And so we did. Ironically, the best part of the Not Vogue Christmas party was the food. I mean, it was the only time during the year when we could actually, publicly, eat. Of course, I couldn’t eat because I was too upset about Marianne’s lecture – did she fire me? – and the missing Lanvin dress – where the hell was it?
Before I could escape to the bathroom and sob some more, it was time for the secret santa exchange, where everyone swapped gifts. The rumor was that Marianne always rigged it, to make sure all the office feuds got solved (or perpetuated) with free stuff.
That meant Cher, our accessories director, got a yearlong pass to Equinox and a giant hint to drop ten pounds. Fashion director Alessa got a $1000 gift card to Starbucks – a reminder from the publisher to stop skipping the morning staff meetings. And Marianne got a big black box from Valeria, taped so tightly that she had to slice through the packaging with her Cartier lock bracelet.
Inside were a bunch of styrofoam packing peanuts and a card that Marianne quickly snatched. It was on flimsy paper, and almost looked like a receipt. Wait a minute, it was a receipt…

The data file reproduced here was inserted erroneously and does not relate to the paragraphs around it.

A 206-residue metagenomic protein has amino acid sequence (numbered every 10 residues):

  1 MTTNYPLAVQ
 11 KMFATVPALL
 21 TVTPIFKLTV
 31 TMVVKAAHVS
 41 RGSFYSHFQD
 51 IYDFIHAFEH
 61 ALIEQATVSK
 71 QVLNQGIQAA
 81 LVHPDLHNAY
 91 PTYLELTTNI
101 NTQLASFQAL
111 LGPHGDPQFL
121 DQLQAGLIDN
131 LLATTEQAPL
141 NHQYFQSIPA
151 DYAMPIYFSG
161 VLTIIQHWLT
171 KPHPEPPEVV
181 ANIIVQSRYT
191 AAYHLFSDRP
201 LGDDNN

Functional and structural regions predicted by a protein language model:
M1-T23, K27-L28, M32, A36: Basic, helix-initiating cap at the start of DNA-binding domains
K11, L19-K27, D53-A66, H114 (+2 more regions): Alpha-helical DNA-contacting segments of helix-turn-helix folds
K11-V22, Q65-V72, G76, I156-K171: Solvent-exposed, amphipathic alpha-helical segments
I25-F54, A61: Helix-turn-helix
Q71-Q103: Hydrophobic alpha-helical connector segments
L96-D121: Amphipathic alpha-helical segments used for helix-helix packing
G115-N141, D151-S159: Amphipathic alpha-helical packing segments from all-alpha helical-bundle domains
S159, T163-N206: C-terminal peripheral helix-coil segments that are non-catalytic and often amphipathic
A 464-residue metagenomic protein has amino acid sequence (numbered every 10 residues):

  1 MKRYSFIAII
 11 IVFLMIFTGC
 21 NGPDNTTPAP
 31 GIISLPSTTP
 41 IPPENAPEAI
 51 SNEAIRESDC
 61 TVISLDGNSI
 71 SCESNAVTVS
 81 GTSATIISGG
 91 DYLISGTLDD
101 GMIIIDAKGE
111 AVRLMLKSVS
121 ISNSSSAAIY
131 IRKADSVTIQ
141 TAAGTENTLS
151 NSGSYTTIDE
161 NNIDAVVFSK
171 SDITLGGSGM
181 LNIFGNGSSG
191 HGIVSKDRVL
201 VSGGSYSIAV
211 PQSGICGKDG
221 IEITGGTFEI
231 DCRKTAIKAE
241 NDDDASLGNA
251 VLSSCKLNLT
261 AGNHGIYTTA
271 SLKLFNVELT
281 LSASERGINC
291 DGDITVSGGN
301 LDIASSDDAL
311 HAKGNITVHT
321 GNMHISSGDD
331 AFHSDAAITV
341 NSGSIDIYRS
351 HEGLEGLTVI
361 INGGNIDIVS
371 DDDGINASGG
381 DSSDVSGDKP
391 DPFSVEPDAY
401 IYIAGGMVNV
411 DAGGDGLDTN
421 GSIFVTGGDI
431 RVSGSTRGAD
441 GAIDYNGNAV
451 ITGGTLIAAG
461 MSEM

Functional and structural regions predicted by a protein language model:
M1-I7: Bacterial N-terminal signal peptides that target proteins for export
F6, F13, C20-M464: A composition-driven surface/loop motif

“Dear eBay Customer,” read Marianne aloud, “here is the Lanvin dress from the latest collection. I can assure you it’s only been worn once, by Kiera Knightly. Your $4000 investment is certainly worth the extravagance. Thanks for your purchase, Valeria.”
The room froze like a forehead after Botox. Marianne dumped the box over, and inside was the missing Lanvin dress. Immediately, I burst into tears – this must be how it feels when your kid runs away in Disney World and the police find him on Space Mountain. And everyone is staring but I don’t care. We found the dress. I’m not in trouble. It was only stolen.
Wait a second.
“Wait a second,” snarls Marianne, “Valeria…”
“Marianne, wait, I can explain. It’s just… it’s the wrong package; your present must be under my desk… I can explain,” she grovels, hiding behind the collar of her McQueen coat like a scolded puppy. Everyone stares.